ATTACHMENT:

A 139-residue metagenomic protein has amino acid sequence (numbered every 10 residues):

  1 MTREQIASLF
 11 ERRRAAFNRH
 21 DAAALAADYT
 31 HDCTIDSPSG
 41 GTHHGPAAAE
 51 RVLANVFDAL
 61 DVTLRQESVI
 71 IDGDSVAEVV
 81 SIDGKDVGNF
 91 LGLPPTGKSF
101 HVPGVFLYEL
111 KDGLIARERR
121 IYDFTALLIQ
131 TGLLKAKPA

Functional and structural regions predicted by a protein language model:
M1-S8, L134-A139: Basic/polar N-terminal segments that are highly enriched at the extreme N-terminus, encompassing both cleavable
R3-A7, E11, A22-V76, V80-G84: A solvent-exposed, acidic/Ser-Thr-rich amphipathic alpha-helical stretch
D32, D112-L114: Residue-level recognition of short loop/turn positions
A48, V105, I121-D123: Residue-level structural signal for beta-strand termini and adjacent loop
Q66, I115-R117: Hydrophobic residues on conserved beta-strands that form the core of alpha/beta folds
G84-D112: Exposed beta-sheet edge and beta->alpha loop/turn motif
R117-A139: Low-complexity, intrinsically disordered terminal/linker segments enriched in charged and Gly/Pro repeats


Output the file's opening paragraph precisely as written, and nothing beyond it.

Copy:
A 139-residue metagenomic protein has amino acid sequence (numbered every 10 residues):